And what's the impact on the performance when every casted ray hits an obstacle?

Kinta
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#7 krele

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Posted 13 July 2010 - 05:26 PM


Whoopie gmc, you suck at feedback D:
...bump...


Looks impressive, but I'm not sure what I can make of it. I never used the line collision command before.
But I'm curious. How can I use it for shadows and lighting effects?

And what's the impact on the performance when every casted ray hits an obstacle?

Kinta

You can cast one line at the center of an object, strike 2 different lines at the objects corners, and then draw a primitive out of it =). Soft shadows would work differently tho.

Sooner a ray hits an obstacle, better the fps it is... That's the sole reason for chunking =D
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#8 Shadowrend

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Posted 13 July 2010 - 05:29 PM

Amazing! This is truly useful but it seems not many people here get it...
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#9 icicle.flame

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Posted 16 July 2010 - 05:05 AM

host-a down but this looks promising...
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#10 krele

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Posted 16 July 2010 - 08:16 AM

host-a down but this looks promising...

Host-a back up ;D
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#11 alfa64

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Posted 17 July 2010 - 03:51 AM

I'll try this, didn't read carefully trhough all the code but i think you used the dicotomic search algorithm as a the main principle, am i right?
If that's so, it can be improved with some ugly math, turning the chunk of rays into some kind of binary tree, saving more performance.
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#12 TheMagicNumber

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Posted 20 July 2010 - 03:49 AM

It's not pixel perfect, but close.
Posted Image

Other then that it's great.
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#13 Newly Discovered

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Posted 25 July 2010 - 03:36 PM

magic, play with the accuracy...chunk variable. 1 would be pixel perfect.
but what's up with this?
http://img715.images...5/4740/bugs.png

it does seem to be faster than my original ray casting which is basically the same.
I haven't studied this technique but I definitely will and apply it to my lighting...so long as the bug is fixed.

thanks!

edit
I see it was the 640 in your adv script. changing it to argument2 and using a variable for a max_distance fixed it.

accuracy (chunk) set to 1 gives me a max of 23 FPS! without any wall objects in the room. max dist is 64.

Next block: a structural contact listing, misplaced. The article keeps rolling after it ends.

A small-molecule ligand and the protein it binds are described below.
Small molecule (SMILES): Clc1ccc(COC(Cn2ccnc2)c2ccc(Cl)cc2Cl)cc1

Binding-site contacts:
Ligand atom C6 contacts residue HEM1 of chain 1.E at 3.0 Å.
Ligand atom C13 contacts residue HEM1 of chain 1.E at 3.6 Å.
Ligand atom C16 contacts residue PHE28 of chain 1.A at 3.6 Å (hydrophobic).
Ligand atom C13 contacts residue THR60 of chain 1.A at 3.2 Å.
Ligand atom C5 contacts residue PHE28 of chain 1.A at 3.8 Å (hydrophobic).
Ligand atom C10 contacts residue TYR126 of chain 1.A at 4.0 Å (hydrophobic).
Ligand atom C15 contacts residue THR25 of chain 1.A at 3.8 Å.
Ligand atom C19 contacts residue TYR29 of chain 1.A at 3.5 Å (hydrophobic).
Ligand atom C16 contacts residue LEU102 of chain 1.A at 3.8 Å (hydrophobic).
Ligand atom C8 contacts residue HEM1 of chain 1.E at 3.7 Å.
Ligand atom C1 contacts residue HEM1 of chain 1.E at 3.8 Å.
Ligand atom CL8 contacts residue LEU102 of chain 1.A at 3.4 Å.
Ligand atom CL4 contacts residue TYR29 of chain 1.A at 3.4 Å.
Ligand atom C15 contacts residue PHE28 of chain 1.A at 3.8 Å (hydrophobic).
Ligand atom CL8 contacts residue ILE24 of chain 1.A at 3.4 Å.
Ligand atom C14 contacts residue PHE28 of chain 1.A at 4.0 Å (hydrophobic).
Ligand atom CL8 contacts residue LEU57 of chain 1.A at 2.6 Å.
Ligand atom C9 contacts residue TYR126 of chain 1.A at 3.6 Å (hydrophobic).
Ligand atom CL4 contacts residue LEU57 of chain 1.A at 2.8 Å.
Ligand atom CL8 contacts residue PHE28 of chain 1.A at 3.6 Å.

set to 4 (still decent accuracy) gives me a max of 64 FPS!
this is actually a lot faster than I imagined.
your wall objects suffer the example.
you should set it up with a single solid shape.

thanks again!

Edited by Newly Discovered, 25 July 2010 - 03:46 PM.

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#14 krele

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Posted 25 July 2010 - 03:44 PM

Both of those aren't bugs...

@TMN:
It's because the ray was casted at an angle where it wouldn't exactly collide with the block. There's a gap if you go 45 degrees =)

@ND:
Accuracy is always pixel perfect no matter how big the chunk is... 1 would be slowest of all.
It's because the primitive is drawn like that. Check the drawing code. Increase the number of rays to hide this effect...
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#15 thatshelby

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Posted 25 July 2010 - 04:04 PM

I really like this! So many things it could be useful for, I think I'm going to attempt to make a light with it for my 3D game. Thanks so much! I wish I understood stuff like that..... I might need some help editing the draw event so that instead of pr_trianglefan it might be something like a circle around the player, that is colored white with an alpha of say, 0.5. I'll work on it. Best of luck to you and your projects.

Cheers. ;)
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#16 krele

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Posted 25 July 2010 - 04:17 PM

edit
I see it was the 640 in your adv script. changing it to argument2 and using a variable for a max_distance fixed it.

accuracy (chunk) set to 1 gives me a max of 23 FPS! without any wall objects in the room. max dist is 64.
set to 4 (still decent accuracy) gives me a max of 64 FPS!
this is actually a lot faster than I imagined.
your wall objects suffer the example.
you should set it up with a single solid shape.

thanks again!


Accuracy is always the same! xD... Try setting the chunk size to 100 you'll get the same results as if you had chunk of 10. Only the fps would suffer if the chunk is too big, or too small. Best chunk for that example, where object are usually distanced less than 100 px from the player is 10-12.

Yeah, the speed surprised me too. I never thought an algorithm that I made in my sleep could bring such results =D